While determination of actual cash value is to a great degree based on local economic conditions, upkeep of the equipment, and supply and demand for particular items are things to consider when valuing equipment. There are a number of sources available to provide a reliable "ball park" estimate of proper values.

The best local source is an established equipment dealer. When provided with make, model, year of manufacture, serial numbers and optional extras the dealer can provide a reasonable estimate of value. Many dealers are willing to help in the valuation and are frequently consulted in the settlement of claims. Look online for a contact of a local dealership that might be able to help you.

The internet is also a good source, but sometimes dealers are reluctant to put pricing online or the price online is much lower than what the ACV or Market Value is. Be careful when valuing the equipment as the age, make and model to make a difference. The insurance carrier will only pay what the equipment is worth at the time of loss. If the equipment was not insured to the correct value the burden will be on the insured or their broker/agent, not the Carrier at the time of loss. A Carrier will look to indemnify it's insured (make whole) not pay over an above for something that was not fully insured to value.


Crane during an installation
Crane during an installation | Source

Crane Attachments and Insurance to Value

Crane Attachments: For economic reasons a contractor must have equipment adaptable to different operating conditions. Equipment that can perform various functions reduces down-time and increases productivity. Many cranes, in addition to varying boom lengths, are designed to accept various attachments including:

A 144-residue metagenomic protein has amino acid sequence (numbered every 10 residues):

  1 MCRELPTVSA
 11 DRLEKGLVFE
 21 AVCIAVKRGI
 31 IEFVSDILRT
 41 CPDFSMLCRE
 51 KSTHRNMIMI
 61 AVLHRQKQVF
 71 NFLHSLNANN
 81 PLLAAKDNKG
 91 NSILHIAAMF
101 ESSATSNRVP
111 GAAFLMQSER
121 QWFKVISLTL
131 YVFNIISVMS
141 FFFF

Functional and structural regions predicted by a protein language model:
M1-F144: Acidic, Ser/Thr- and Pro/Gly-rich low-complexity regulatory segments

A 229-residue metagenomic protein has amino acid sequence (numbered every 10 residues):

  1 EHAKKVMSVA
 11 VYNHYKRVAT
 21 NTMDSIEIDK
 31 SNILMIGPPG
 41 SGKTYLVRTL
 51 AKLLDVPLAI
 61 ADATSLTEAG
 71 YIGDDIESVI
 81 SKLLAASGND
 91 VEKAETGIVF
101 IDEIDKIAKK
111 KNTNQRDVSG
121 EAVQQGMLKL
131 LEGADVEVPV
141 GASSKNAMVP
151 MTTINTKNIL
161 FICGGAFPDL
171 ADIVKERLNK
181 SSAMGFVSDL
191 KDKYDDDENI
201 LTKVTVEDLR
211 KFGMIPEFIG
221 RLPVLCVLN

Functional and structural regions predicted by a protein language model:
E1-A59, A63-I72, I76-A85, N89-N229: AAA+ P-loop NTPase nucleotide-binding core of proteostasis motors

1. Shovel fronts - used for mass earth or rock excavation at or slightly below the level on which the chassis rests.

2. Backhoe - used for excavation below the level of the chassis.

3. Clam Shell Bucket - Attachment to boom used for excavating in vertically confined spaces such as trenches or shafts.

4. Drag-line - used for excavation of material some distance away from the crane.

5. Pile Driver Leads - Suspended from the boom used for digging piles into the ground. Pile driving operations are especially tough on cranes due to the constant wear on cables and blocks, and the continual vibration to the boom.

6. Wrecking Ball - Attached to the cable and used in demolition activities. Demolition operations are particularly tough on cranes due to the side casting of the ball. The most severe exposures are upset, overturn, collapse of boom, and being hit with debris.

These attachments must be included in the policy schedule if coverage is to apply.

Tower Crane

Tower Crane, photo taken by Randi Glazer
Tower Crane, photo taken by Randi Glazer | Source

Cranes - Special Consideration for Insurance to Value (ITV)